The Best and Worst Veterans and Military Charities

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Veterans
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Most of us want to know where our hard-earned money is going. One area that can get a little fuzzy at times is charities.

Charitable giving is not just the realm of generous humanitarians: Normal, everyday people give in big and small ways — but you have to be careful.

In this article, we’ll cover some of the best and worst veterans and military charities you can give your money to.

Where Is Your Military Charity Money Going?

CharityWatch.org keeps an eye on the best and worst veterans and military charities you can donate to on behalf of the brave men and women who have worn our nation’s uniform. The organization grades each charity on an A-F scale. Here are the charities that fared the best in their eyes.

Top Choices Among Veterans Charities

Another Clark-approved charity that is not rated by CharityWatch but has received a four-star rating from Charity Navigator five years in a row is Hire Heroes USA, which works one-on-one with veteran and military spouses to help them navigate the civilian job market, trying to minimize the impact of veteran and military spouse unemployment and underemployment.

Avoid These Veterans Charities

The Federal Trade Commission (FTC) has a list of bogus charities to avoid. In some cases, the FTC says, the following charities pocketed up to 95% of donations intended for veterans:

  • Act of Valor
  • American Disabled Veterans Foundation
  • Donate Your Car
  • Donate That Car, LLC
  • Help the Vets, Inc.
  • Medal of Honor
  • Military Families of America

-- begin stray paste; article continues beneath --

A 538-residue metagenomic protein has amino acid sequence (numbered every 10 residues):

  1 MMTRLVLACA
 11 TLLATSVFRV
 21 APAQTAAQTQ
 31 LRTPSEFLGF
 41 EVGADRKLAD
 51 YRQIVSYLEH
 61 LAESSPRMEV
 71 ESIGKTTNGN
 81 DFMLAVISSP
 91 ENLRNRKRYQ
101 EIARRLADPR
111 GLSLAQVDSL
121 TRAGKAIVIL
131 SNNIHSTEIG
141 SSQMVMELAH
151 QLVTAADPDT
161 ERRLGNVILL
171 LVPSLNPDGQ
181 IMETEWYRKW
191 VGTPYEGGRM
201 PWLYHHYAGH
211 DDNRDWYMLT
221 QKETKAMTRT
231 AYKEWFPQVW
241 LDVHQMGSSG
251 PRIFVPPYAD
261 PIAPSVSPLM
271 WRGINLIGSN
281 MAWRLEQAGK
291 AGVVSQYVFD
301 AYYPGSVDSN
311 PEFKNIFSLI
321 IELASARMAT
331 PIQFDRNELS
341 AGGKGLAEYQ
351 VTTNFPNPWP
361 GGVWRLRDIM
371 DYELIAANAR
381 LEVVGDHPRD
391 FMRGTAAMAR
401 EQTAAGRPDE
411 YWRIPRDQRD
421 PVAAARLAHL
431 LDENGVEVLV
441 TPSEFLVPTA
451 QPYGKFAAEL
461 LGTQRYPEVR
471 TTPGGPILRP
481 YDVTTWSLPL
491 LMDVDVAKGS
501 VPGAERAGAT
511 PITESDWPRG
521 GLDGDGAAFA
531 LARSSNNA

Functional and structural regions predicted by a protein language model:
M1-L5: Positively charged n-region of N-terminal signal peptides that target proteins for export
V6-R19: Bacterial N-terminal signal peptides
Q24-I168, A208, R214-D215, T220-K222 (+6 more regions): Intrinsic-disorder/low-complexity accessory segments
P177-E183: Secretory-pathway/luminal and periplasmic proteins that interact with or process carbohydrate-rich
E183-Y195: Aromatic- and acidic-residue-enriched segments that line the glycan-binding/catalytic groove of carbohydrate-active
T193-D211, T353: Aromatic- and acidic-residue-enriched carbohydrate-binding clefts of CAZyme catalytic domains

• Saving Our Soldiers
  • Vehicles for Veterans, LLC
  • Veterans Emergency Blood Bank
  • Veterans Fighting Breast Cancer
  • Veterans of America
  • Vets Fighting Breast Cancer

Meanwhile, in its donors guide, CharityWatch singled out four other veterans charities after they received failing marks in its charity rankings:

  • AMVETS (F)
  • Military Order of the Purple Heart Service Foundation (F)
  • Paralyzed Veterans of America (F)
  • Veterans of Foreign Wars of the U.S. (F)

How to Make Your Money Count for Any Charitable Donation

Before donating to any charity, you need to know the rules of the road and the precautions to take to ensure that the money will go where it’s needed.

  • Don’t give credit card, bank account or personal information to telemarketers. In fact, you should be skeptical of telemarketers. If you want to give, you should be the one who initiates the call.
  • Don’t give to internet appeals if the cause does not look legitimate and doesn’t check out. Traditional frauds have gone electronic in recent years, giving con artists easy access to thousands of potential victims.
  • Don’t give in to pressure. Anyone that can’t wait for a donation while you check out his or her organization is likely to be a crook.
  • Expect specific information. Ask what kind of relief this organization is going to provide. Don’t give to a vague appeal.
  • Check out the charity with national, state and local authorities. Established charities register with the Internal Revenue Service. You can search for specific non-profit organizations on the IRS website.
  • Beware of newly formed organizations. If the charity is new, you may have to rely on your relationship with the company or sponsor of the organization to determine whether you trust the group.
  • Report abuses to the nearest Better Business Bureau and the State Attorney General’s office. You can also report abuses to the National Fraud Information Center at (800) 876-7060 or at Fraud.org.

To find out more information about charities and how to investigate them on the web, go to either Give.org or CharityWatch.org.

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